EGU General Assembly 2020
© Author(s) 2020. This work is distributed under
the Creative Commons Attribution 4.0 License.

Role of dimethyl sulfide on the formation and growth of aerosols, and its impact on liquid clouds in the Arctic summer

Roya Ghahreman1, Wanmin Gong1, Ann-Lise Norman2, Stephen R. Beagley1, Ayodeji Akingunola1, and Paul A. Makar1
Roya Ghahreman et al.
  • 1Environment and Climate Change Canada, Toronto, Ontario, Canada
  • 2Department of Physics and Astronomy, University of Calgary, Calgary, Alberta, Canada

Atmospheric dimethyl sulfide, DMS, is the main biogenic source of sulfate particles in the Arctic atmosphere. Sulfate particles have a net cooling effect, which can partially offset Arctic warming from absorbing aerosols, such as black carbon. As efficient cloud condensation nuclei (CCN), sulfate particles are also able to influence the cloud’s microphysical properties. 

DMS production and emission to the atmosphere increase during the Arctic summer, due to a greater ice-free sea surface area and higher biological activity. In the model simulation of a field campaign conducted over the Canadian high Arctic during the summer of 2014 (NETCARE; Abbatt et al. 2019), the inclusion of DMS in the model, GEM-MACH, resulted in a significant increase, up to 100%, in the modelled atmospheric SO2 in some regions of the Canadian Arctic. Analysis of the modelled size-segregated aerosol sulfate indicated that DMS has the most significant impact on particles in the size range of 50 – 200 nm in this case. Simulations have shown that localized regions of high seawater DMS can have a significant impact on atmospheric concentrations.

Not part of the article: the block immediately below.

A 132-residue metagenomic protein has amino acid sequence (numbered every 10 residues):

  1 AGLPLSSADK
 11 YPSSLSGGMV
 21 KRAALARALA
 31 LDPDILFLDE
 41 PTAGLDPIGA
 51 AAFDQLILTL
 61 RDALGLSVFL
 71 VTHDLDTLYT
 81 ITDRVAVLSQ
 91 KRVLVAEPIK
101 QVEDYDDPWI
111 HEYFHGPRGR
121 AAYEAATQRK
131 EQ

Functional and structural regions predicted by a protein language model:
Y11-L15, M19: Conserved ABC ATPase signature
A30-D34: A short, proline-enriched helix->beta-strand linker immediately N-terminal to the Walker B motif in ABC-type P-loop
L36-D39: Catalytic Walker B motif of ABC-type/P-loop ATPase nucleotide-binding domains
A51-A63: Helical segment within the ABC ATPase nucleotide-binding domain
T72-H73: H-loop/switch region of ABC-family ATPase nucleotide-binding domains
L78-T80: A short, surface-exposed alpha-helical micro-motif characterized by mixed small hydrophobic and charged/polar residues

Further investigation of DMS impact on the Arctic summer cloud microphysics was carried out by using a fully coupled version of GEM-MACH. Overall, the model simulations show that the inclusion of DMS in model leads to an increase in cloud droplet number concentrations (CDNC) and a decrease in droplet mean mass diameters (MMD), and has no significant effects on liquid water content (LWC). The impact of DMS on Canadian weather forecasts will be evaluated using operational forecast tools.

How to cite: Ghahreman, R., Gong, W., Norman, A.-L., Beagley, S. R., Akingunola, A., and Makar, P. A.: Role of dimethyl sulfide on the formation and growth of aerosols, and its impact on liquid clouds in the Arctic summer, EGU General Assembly 2020, Online, 4–8 May 2020, EGU2020-20267,, 2020


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